‘How many deaths were we talking about when abortion was illegal? In NARAL (National Association for Repeal of Abortion Laws) we generally emphasized the drama of the individual case, not the mass statistics, but when we spoke of the latter it was always 5,000 to 10,000 a year. I confess that I knew the figures were totally false, But in the “morality” of our revolution, it was a useful figure, widely accepted, so why go out of our way to correct it with honest statistics?…’(Bernard Nathanson, Richard Ostling. Aborting America. Pinnacle Books. New York 1979.)

For the record, I am by no means implying that the writers of the petition have inflated figures as Dr Bernard Nathanson would later confess to have done. I am simply alerting that there is a danger of misrepresenting facts when figures are not given in context and that at worst statistics can be used to push an agenda, hence we must do our due diligence.

I would still want to look at two more national documents before I move from the contentious issue of numbers. I would like to extract some data from the National Adolescent Fertility Study Technical Report of 2016. The adolescent fertility study revealed that overall 9% of the adolescent girls aged 10-19 years had ever been pregnant and that the proportion of adolescent girls who had ever been pregnant increased with age with the 18 and 19 year olds accounting for the majority, contributing 33%.

This latter trend is similar to what is revealed by the ZDHS 2015. The authors of the adolescent fertility study technical report state that the percentage of adolescents aged 10-14 years who had ever been pregnant was quite negligible at 0.2% that it did not warrant further analysis.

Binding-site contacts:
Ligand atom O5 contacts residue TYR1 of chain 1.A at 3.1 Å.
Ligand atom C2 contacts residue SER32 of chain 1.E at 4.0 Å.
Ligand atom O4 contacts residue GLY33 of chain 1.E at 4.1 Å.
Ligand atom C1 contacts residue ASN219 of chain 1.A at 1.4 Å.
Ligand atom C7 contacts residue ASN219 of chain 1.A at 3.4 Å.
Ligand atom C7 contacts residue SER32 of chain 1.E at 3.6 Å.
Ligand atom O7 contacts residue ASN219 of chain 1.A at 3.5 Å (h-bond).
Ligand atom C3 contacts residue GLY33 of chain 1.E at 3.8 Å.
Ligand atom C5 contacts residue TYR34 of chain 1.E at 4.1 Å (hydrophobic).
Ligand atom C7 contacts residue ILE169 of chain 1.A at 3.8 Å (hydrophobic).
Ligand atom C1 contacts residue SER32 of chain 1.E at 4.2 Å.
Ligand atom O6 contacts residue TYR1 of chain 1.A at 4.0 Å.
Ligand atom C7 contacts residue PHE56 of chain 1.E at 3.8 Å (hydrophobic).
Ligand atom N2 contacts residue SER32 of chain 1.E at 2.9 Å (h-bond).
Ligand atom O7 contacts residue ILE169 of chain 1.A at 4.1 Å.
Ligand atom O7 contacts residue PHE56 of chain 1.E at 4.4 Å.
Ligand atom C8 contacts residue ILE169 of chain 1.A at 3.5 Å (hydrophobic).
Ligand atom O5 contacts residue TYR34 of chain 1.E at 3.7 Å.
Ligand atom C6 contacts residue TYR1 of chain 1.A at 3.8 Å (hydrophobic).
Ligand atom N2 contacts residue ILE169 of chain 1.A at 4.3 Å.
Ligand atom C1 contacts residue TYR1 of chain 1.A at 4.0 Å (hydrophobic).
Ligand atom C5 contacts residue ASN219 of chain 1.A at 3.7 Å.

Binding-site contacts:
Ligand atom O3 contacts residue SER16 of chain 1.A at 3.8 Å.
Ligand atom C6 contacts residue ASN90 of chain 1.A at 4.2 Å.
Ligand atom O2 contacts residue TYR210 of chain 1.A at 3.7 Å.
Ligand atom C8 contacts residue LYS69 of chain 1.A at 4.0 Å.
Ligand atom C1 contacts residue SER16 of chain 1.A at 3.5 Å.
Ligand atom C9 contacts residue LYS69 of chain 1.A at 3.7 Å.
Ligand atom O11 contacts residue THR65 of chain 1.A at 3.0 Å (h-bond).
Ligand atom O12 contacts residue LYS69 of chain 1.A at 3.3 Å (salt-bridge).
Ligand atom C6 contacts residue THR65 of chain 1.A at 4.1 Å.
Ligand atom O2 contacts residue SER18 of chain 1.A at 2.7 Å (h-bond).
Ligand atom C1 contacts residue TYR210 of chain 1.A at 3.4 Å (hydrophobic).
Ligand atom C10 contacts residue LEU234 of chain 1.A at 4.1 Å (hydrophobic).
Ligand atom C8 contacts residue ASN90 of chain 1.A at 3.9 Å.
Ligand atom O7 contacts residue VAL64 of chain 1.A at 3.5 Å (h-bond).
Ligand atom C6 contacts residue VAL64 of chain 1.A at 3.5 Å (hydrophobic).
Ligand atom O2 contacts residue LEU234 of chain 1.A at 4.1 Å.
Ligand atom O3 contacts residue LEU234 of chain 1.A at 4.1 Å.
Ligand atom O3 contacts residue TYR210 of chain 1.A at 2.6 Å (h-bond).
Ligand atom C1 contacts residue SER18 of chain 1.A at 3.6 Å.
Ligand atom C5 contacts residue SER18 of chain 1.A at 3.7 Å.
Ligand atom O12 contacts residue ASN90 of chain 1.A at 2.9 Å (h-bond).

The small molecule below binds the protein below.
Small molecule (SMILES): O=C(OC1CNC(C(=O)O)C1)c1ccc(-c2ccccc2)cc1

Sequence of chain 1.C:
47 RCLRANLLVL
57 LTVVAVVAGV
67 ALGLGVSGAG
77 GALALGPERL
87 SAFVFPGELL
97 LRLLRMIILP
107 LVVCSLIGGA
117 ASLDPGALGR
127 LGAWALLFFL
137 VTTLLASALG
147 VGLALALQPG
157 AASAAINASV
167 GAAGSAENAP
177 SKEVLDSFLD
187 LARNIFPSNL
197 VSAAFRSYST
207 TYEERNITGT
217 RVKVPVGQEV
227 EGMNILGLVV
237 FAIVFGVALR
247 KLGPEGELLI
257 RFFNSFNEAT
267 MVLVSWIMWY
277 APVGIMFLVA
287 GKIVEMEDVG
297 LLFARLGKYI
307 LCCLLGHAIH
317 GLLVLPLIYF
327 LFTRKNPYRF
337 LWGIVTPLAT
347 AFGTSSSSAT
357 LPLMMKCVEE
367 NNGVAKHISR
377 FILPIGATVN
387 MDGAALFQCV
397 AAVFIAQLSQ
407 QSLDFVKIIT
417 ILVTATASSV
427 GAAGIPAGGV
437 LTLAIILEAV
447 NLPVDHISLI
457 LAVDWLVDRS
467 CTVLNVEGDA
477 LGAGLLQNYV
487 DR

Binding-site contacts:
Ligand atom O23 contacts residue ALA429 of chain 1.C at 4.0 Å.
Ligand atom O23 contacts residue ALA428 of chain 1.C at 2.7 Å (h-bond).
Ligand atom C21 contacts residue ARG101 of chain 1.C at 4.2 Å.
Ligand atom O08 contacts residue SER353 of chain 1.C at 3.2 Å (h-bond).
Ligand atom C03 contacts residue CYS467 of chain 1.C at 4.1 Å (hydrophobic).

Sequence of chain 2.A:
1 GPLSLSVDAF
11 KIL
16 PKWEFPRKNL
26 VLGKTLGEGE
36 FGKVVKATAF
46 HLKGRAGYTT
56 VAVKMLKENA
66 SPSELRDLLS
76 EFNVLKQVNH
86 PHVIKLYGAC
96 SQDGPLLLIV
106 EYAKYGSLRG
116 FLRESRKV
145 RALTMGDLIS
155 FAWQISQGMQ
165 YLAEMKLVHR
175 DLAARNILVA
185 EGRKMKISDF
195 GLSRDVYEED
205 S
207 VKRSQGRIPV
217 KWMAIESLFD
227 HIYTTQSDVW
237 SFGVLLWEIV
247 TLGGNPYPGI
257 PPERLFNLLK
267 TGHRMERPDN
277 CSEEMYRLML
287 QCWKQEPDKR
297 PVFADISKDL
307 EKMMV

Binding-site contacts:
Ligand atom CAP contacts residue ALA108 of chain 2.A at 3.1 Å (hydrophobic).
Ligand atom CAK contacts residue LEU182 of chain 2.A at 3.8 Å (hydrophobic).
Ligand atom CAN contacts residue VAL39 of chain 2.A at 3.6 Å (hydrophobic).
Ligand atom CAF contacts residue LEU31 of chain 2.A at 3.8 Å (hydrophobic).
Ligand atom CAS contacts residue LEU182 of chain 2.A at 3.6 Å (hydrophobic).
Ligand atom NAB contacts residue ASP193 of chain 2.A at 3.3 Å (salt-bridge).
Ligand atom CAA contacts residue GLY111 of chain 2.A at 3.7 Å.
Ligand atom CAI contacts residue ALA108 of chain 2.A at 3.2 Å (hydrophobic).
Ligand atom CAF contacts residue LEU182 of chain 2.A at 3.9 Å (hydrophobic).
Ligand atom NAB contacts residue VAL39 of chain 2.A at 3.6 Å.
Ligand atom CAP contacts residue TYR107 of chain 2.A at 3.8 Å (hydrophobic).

The Multiple Indicator Cluster Survey of 2019 (MICS 2019) revealed that 17.6% of girls aged 15-19 years had had a live birth, 0.7% of these were under 15 years old. These trends seem to tally with the ZDHS 2015 and the National Adolescent Fertility Study which show also show an increase in risk of pregnancy with age.  Of note the MICS 2019 also revealed that 44% of the girls who fell pregnant belonged to two religious sects.

There are many facets to this issue, but I thought to just shed light on the story behind the statistics. Numbers if not interpreted well can be misleading.  Our perception on what the issue is about will determine our solutions. Children and youth are the future of any nation. Therefore, anything that affects them requires scrutiny and the full attention of any nation as a matter of national security.

Dr Myles Munroe could not have put it any better.

The richest resource of every nation is the next generation incubating in its national womb – its children, its youth, its babies. Every nation is pregnant with a future generation, and the neglect of that generation is abuse of the future… We must, therefore, at all costs understand, protect and preserve the seed-the next generation.”(Dr Myles Munroe-foreword of The Battle of the Seed by Dr Patricia Morgan)